Tuesday, January 7, 2014

Feeding My Family From the Freezer

And to clarify right out of the box, I don't mean the freezer meals department at the grocery store.

I'm speaking about my very own LG upright freezer happily housed in my basement laundry room - my faithful companion these last three years - enabling me to feed my family in a way that really, really suits me.  I'm taking about my method of going from this:

to this:

to this:

I LOVE serving my family dinners that that are healthy and that they enjoy, but I get very little pleasure from actually sorting out that project every day of the week.  I don't know what it is, but there's something so difficult/annoying/time-wasting (???) for me about getting a dinner together nearly every day, that a couple years ago I decided to treat myself to pre-made dinners most nights during the cold winter months.  Again, this isn't to say that we're eating store-prepared dinners or take-out all the time.  Home prepared meals are important to me. (But I certainly won't say no to the occasional Indian take-out!!) This is about my system of putting healthy, home-cooked meals on the table in the evenings... it's just that I made them weeks - or even months - ago!

(I should take this opportunity to thank my husband, Russ, whose hard word, budgeting ingenuity, and generosity is what permitted me to get a large upright freezer years ago, and each subsequent year to do wacky things to the grocery budget, and take nearly two full weekends "off" just to cook.  Thanks, Babe!  I love you!)

Last year I wrote about stocking my freezer and how I feel it's such a gift to myself and to my family.  (Check out these posts here and here!)  I still feel immense gratitude and personal satisfaction every time I take something out of there and we eat a delicious dinner that I "didn't even have to make." All the work was in the past, so it's mostly forgotten and it really does feel like we're eating food that magically appeared!

This year I thought I'd give you a quick idea of how it works. I can even go on as long as want to - I've got lots more time for blogging now that... dinner's done!  

I've mentioned before I divide up my cooking mostly over two weekends in the fall - soups and casseroles.  (Last year I had a third category which was Crock Pot freezer meals.  I *might* do this again right before the baby's born, but it just wasn't a priority for me this past fall.)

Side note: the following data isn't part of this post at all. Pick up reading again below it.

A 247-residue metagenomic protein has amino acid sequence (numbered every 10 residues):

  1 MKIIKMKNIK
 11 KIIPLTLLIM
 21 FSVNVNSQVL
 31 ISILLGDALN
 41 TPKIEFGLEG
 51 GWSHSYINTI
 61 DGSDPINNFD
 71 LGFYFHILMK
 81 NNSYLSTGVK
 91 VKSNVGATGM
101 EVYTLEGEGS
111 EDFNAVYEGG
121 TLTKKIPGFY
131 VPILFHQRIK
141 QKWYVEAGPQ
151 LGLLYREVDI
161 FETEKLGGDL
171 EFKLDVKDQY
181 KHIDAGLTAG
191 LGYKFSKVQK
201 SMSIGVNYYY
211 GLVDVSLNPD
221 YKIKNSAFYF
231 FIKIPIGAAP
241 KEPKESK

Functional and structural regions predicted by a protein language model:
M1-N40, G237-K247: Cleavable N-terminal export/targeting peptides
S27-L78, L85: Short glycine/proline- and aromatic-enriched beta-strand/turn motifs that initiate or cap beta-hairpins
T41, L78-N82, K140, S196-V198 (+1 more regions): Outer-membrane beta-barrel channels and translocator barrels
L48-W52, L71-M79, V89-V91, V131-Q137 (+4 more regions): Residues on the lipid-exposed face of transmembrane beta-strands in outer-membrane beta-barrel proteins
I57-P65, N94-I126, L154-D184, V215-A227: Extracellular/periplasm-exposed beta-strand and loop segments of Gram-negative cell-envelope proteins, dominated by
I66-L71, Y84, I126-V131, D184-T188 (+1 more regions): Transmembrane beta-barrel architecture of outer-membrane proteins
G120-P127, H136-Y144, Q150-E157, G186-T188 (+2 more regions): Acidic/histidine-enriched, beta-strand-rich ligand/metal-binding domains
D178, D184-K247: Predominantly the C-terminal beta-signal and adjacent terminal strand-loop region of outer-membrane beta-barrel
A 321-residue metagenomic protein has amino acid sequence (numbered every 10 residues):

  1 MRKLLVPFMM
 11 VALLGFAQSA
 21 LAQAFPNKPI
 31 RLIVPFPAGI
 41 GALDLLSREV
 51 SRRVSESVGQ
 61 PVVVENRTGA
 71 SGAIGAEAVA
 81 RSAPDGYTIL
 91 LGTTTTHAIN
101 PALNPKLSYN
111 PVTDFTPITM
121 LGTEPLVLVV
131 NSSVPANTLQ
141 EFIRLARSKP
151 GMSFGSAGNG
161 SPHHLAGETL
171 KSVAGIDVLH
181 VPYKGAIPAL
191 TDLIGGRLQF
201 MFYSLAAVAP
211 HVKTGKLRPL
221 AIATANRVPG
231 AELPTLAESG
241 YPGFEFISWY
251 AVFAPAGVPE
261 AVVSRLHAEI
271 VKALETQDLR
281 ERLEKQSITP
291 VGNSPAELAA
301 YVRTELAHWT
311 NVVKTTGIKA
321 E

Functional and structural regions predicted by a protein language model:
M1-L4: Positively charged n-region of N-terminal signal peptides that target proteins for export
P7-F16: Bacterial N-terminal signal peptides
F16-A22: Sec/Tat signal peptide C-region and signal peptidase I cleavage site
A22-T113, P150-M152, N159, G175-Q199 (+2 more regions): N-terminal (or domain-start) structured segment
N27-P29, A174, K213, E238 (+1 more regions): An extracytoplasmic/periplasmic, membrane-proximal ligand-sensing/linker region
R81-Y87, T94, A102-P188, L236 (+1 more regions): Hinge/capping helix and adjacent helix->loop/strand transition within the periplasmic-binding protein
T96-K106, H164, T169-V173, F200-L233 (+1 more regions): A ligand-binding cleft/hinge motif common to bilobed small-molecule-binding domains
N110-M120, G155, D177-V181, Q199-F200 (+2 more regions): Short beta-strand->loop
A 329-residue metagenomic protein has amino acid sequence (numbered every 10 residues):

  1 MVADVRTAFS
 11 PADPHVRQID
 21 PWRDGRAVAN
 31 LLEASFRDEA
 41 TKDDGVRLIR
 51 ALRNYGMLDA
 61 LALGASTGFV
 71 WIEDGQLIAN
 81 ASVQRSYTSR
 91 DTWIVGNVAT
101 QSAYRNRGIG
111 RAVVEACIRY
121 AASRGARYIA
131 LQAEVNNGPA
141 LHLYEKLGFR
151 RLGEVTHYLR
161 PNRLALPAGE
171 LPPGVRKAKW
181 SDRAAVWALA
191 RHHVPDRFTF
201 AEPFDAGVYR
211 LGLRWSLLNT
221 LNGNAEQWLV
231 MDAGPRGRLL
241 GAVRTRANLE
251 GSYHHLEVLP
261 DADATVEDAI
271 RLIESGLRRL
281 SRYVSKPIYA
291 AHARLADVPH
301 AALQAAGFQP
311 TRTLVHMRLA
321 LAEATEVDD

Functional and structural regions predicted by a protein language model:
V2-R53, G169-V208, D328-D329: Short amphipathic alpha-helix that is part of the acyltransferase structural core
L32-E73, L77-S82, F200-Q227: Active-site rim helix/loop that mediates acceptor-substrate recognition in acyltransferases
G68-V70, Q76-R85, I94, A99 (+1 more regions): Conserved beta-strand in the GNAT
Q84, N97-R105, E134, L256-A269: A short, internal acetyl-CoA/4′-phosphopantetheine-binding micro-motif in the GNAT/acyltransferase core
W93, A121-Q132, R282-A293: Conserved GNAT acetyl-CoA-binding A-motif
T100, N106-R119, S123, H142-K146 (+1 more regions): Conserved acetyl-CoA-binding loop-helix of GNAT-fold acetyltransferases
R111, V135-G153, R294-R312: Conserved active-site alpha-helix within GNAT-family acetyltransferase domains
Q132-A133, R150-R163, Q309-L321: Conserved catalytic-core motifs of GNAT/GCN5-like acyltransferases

I've already written about how I cook all my soups in a matter of a few days.  Casseroles are similar.  I get all my recipes together and make a master shopping list.  This year I had chosen seven different casseroles, each of which I double or triple.  I think I ended up with 16 casseroles. 

I head out on Friday evening or early Saturday morning to do my grocery shopping, and then get started right away.  In addition to food ingredients, I get lots of aluminum pans and foil :)  The weekend before Thanksgiving was my big casserole weekend.  On Saturday I made the pasta casseroles and the chicken casseroles. On Sunday I made shepherd's pie and lasagna.  And then I was too tired to do anything more until Wednesday night, when I realized if I didn't get some more of my fridge cleared out our Thanksgiving leftovers might be homeless.  So, I quickly finished up with the finish rye casserole (recipe care of Heather at Mama Knows, Honeychild!  Delish, as always, H!) 

Russ is willing to get the kids out of the house for me the majority of the Saturday and Sunday that I'm cooking, so I have the place to myself - I make messes, listen to loud music or audio books, drink tons of coffee, and cook like a crazy person - all without interruption.  For me, the key is efficiency, so there's always a few things going on at once - I may be chopping vegetables for the casserole I'm currently assembling, but I'm also browning the beef and sausage for next day's lasagna, or soaking the lentils for the shepherd's pie (I made it with half beef/half lentils this year), or boiling noodles, or cooking rice. 

Casseroles and soups are always labeled with defrosting and cooking instructions, as well as additional notes like "add bread crumbs and cheddar cheese half way through baking" or "needs more sauce" or "serve with tortilla chips and sour cream."  That way, even if it's a meal that's being eaten while I'm not around, no one (Russ) has to guess at what needs to be done.  

Besides dinners, I also use our freezer for ridiculous amounts of freezer jam and frozen whole berries from summertime picking, apple sauce from fall picking (and pear sauce this year, thanks to the fabulous  Mary!!) as well as frozen cookies and breads (of the breakfast variety, like pumpkin cranberry bread, etc...)  I really enjoy baking, but don't get to it very often anymore, so when I do, I just double everything and then throw it in freezer bags.  It's been absolutely wonderful to pull a couple oatmeal raisin cookies out of the freezer as needed (needed by whom, I shall not say ;) )